The prevalence of sleep apnoea

Sleep apnoea is increasing in prevalence, and this trend shows no signs of abating. In a paper published in the Chest Journal, Lawrence et al. wrote, “the demand for sleep medicine services has grown tremendously during the last decade and will likely continue.”

Studies have shown that a substantial proportion of the European and American populations have sleep apnoea. The American Lung Association estimates that about 12 million Americans suffer from obstructive sleep apnea, with the UK Sleep Apnoea Trust estimating 80,000 sufferers in the UK. However, it is worth bearing in mind that these figures may not present an accurate picture, as some researchers claim that, so far, only one in ten patients with the syndrome are being diagnosed and treated.

Forty offices and clinics in the U.S., Germany, and Spain participated in a study to obtain prevalence estimates for key symptoms and features that can indicate the presence of sleep apnoea in a broad range of primary care settings. With a 78% return of 8,000 surveys seeking information on the prevalence of self-reported chronic snoring, sleepiness, obesity, hypertension, and OSA risk calculation, one-third of participants were found to have a high pre-test probability for OSA, with a higher rate in the U.S. (35.8%) than in Europe (26.3%). Sleepiness affected 32.4% in the U.S. versus 11.8% in Europe. Frequent snoring and breathing pauses were similar in both the U.S. and Europe (44%). The paper concluded that “primary care physicians in the United States and Europe will encounter a high demand for services to confirm or manage sleep apnea, sleepiness, and obesity.”

The results from a 2005 poll to determine the prevalence of the symptoms and risk of sleep apnea in the U.S. population, as published in Chest Journal, concluded that based on findings from 1,506 respondents, 57% were at risk from OSA. The paper concluded that “as many as one in four American adults could benefit from evaluation for OSA. Considering the serious adverse health and quality-of-life consequences of OSA, efforts to expedite diagnosis and treatment are indicated.”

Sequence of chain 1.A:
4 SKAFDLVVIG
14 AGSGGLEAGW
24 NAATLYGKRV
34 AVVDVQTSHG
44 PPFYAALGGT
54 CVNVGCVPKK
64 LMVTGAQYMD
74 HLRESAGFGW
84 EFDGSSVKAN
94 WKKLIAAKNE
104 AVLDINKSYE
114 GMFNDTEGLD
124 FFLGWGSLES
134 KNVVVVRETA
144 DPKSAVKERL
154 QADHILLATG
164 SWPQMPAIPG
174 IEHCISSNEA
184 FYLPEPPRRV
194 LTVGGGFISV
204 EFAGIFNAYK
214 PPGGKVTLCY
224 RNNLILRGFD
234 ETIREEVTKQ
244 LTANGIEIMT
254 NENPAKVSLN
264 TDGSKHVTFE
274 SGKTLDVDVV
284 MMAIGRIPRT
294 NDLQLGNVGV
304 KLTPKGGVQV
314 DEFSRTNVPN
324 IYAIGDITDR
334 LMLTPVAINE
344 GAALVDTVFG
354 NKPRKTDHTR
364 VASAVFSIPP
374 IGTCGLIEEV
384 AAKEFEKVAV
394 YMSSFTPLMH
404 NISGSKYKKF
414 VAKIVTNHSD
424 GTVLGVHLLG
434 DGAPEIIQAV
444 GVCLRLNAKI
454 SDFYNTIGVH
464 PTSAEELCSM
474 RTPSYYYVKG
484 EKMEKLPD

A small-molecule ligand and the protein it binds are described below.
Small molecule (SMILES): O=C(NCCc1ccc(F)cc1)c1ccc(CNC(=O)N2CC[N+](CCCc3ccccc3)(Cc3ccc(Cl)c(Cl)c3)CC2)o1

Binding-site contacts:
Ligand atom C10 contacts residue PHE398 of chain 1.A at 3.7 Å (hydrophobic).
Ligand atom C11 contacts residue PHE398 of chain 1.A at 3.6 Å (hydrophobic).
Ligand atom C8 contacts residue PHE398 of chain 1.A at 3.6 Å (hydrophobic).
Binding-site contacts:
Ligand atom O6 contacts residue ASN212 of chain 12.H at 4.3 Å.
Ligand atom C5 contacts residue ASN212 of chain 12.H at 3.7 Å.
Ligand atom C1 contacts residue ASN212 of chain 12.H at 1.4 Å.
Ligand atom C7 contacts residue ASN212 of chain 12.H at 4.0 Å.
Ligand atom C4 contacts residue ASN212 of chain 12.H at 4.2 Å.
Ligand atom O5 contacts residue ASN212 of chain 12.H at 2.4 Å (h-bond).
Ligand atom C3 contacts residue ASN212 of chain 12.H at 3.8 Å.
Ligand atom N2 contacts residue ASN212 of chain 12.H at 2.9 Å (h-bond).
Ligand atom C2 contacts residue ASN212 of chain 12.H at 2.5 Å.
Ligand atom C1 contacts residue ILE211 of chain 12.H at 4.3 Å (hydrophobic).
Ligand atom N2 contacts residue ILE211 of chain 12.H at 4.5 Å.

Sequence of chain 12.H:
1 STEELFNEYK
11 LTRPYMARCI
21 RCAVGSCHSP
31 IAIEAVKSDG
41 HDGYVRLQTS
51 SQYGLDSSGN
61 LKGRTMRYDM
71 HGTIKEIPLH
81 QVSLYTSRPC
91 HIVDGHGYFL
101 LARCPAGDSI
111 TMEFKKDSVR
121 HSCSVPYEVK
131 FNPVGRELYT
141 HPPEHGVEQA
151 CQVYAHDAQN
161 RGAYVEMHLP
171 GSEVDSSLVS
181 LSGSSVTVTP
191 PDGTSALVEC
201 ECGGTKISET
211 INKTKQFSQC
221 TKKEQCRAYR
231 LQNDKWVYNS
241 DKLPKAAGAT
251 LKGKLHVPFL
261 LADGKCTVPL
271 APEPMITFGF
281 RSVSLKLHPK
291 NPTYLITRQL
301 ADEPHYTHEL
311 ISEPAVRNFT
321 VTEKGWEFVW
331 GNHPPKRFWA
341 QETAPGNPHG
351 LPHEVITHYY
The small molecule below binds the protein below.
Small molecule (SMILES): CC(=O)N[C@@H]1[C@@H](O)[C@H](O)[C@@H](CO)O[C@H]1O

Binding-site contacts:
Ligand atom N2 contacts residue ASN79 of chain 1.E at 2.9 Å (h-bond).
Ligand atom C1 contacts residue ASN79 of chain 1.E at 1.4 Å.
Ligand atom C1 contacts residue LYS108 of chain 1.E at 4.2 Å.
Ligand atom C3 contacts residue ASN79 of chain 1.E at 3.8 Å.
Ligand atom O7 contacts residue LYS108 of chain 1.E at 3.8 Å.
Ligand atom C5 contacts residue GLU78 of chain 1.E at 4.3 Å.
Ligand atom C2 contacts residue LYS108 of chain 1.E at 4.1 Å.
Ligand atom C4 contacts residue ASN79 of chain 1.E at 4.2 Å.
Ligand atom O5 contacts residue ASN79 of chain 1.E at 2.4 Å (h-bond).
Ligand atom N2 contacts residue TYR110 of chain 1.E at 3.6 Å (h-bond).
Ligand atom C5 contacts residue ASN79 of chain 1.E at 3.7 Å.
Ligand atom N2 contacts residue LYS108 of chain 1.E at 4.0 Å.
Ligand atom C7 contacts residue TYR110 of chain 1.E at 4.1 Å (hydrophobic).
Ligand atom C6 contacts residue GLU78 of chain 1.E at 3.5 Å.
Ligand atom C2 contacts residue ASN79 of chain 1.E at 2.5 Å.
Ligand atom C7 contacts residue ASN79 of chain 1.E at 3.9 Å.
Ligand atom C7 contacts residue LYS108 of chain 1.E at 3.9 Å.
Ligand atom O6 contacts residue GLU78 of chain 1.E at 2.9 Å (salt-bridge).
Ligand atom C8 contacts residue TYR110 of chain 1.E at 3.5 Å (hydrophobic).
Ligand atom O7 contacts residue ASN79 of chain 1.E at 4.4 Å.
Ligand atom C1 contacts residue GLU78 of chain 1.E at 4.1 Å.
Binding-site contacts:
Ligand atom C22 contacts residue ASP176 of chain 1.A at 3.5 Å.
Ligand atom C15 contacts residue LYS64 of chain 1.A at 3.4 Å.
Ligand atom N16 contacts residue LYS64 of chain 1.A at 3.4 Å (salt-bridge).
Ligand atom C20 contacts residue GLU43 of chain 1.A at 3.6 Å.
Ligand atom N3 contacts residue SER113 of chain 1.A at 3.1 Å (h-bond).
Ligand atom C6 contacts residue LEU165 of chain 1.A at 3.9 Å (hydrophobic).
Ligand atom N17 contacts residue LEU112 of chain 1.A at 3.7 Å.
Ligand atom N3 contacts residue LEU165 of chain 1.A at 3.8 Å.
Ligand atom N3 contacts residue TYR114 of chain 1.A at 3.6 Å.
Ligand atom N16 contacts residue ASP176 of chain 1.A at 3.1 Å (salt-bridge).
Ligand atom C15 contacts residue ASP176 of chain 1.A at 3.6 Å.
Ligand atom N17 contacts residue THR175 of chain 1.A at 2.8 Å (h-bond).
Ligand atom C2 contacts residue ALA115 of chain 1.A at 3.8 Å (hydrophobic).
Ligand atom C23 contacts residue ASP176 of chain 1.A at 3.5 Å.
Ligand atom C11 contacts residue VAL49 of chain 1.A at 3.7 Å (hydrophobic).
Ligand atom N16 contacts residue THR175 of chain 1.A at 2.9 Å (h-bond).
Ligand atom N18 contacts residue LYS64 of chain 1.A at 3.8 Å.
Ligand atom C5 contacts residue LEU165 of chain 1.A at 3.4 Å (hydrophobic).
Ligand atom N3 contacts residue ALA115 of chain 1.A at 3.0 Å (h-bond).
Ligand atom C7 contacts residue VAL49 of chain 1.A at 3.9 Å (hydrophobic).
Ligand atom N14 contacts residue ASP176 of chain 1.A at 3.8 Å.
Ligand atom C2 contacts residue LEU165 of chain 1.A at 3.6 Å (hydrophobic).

Kapsimalis et al. concluded from a study of 1,254 women in the U.S. that “twenty-five percent of the female population was found to be at high risk for OSAS.” Among women at risk, “habitual snoring (61%), observed apneas (7%), and daytime sleepiness (24%) were highly prevalent. Sleep onset insomnia (32%) or maintenance insomnia symptoms (19%) and restless legs syndrome (RLS) symptoms (33%) or body movements (60%) also were frequently reported. The risk increased with age, obesity, and menopause.”

Sleep apnoea is not isolated to developed countries. In a study to determine obstructive sleep apnea among adults in Nigeria, Adewole et al. found that “overall, 19% of participants (22% of men and 16% of women) met the Berlin questionnaire criteria indicating a high risk of OSAS,” and concluded that “OSAS may be more common a medical problem than ever imagined among Nigerians.

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